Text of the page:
Look, I’m not saying there aren’t or shouldn’t be general rules that can apply. There are in any field, including mine. As I said, I like theories, especially those culled from experience and/or observation that have been questioned and put to the test. That explain reality and don’t ignore it. Attempting to reduce everything to widgets is, to my mind, an exercise in reductio ad absurdam – meaning that the theory itself is taken to absurd conclusions, ones that can ultimately work against a corporation’s own best interests.
Look at mergers, especially the big ones. In theory, these big new companies should be global players, reactive to the markets they’re in, dominating their field. That’s all on paper, however. What you can wind up with is a bloated behemoth that is too big to respond to the market. It’s like these super-tankers; they’re too big to slow or even turn quickly.
The merger often is driven by market strategy with little or no thought given to how this new corporate behemoth being born is actually going to work. Problems often arise and it’s those damn widgets – the human factors. The two companies may have completely incompatible business cultures – the way that they actually do business. They may be like oil and water and don’t mix well. In theory, it shouldn’t be a factor; in reality, it’s a big one.
So why do these mergers happen? Because the ones making the deal are making big money. What happens afterwards is not their concern. The top execs get their golden/platinum/titanium parachutes. Because they make so much money, their first concern and loyalty is not to the company or the investors; it’s to themselves. A big multinational company has no loyalty to any one nation or government; it is a super-power in its own right. As the gap between the rich and the non-rich widens, it gets worse. If you’re not rich, you’re a widget – your purpose is the creation and consumption of widgets which supports the rich in their lifestyle.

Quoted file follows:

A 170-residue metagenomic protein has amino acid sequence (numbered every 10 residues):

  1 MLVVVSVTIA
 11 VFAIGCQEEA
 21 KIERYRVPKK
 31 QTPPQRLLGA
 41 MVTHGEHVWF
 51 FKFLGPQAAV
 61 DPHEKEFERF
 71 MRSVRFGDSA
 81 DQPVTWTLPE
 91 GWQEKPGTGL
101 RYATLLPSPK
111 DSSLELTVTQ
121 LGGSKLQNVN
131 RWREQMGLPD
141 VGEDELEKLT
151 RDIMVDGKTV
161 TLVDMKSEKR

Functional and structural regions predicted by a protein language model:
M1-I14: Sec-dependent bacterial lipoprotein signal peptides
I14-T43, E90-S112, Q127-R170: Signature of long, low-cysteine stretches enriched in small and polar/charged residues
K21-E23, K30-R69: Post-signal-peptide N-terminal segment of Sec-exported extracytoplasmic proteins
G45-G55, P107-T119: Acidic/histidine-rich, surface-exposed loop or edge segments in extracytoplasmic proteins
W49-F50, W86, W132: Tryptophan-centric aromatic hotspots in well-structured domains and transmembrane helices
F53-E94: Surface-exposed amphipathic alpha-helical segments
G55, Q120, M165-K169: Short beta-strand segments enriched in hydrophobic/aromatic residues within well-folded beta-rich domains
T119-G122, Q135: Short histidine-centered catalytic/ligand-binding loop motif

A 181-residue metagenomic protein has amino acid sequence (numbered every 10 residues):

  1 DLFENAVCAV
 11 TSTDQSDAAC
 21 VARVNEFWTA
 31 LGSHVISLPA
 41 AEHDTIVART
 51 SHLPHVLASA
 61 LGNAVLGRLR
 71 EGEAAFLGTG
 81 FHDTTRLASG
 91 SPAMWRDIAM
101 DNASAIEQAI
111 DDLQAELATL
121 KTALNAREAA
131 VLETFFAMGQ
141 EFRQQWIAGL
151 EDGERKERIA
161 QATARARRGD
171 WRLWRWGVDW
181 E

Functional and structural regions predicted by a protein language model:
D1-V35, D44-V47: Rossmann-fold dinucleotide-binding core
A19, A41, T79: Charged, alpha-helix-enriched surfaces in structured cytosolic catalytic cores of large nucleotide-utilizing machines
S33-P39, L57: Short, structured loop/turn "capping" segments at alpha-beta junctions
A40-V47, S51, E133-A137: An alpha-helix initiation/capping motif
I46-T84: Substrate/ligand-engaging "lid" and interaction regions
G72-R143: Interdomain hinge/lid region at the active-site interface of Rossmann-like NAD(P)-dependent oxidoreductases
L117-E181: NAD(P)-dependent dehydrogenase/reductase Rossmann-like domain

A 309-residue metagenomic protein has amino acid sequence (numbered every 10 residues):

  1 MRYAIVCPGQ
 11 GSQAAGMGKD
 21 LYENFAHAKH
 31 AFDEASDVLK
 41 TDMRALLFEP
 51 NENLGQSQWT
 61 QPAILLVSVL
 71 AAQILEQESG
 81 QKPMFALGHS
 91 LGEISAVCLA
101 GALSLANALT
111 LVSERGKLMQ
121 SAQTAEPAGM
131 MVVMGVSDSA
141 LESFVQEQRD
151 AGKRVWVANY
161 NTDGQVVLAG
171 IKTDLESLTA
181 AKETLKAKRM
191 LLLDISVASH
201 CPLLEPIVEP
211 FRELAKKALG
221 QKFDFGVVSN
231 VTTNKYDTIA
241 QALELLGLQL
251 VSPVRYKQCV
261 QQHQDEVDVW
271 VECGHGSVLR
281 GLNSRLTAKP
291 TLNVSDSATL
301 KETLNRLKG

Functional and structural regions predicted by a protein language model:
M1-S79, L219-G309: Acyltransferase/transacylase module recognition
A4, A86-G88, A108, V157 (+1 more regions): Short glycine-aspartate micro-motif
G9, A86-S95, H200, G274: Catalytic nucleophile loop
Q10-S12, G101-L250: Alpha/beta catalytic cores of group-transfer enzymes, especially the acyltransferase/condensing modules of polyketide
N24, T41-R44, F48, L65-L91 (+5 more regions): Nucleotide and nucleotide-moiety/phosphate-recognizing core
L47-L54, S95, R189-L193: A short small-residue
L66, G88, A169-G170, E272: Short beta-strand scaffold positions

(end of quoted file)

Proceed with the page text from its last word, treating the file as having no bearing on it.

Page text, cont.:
If this sounds like I’m anti-capitalist, I’m not. I’m up for making money; lordy, am I up for making some money! Nor do I assume that every capitalist is an evil Scrooge. There have been enlightened capitalists throughout history. The only reason Chicago still has its gorgeous lakefront parks open and free is because of the efforts of one – Aaron Montgomery Ward. However, I think the widget concept is inherently flawed and, to my perception, dogmatically applied.
To paraphrase the title character in the classic TV series The Prisoner, “I am not a widget; I am a free man!” Sadly, I expect the only answer I will hear is the same derisive laughter he heard.
Writer / actor / playwright John Ostrander is man behind the typewriter at such vaunted comics as GrimJack, Suicide Squad, Star Wars: Legacy, Munden’s Bar and Batman. His own personal blog is at http://www.comicscommunity.com/boards/ostrander/.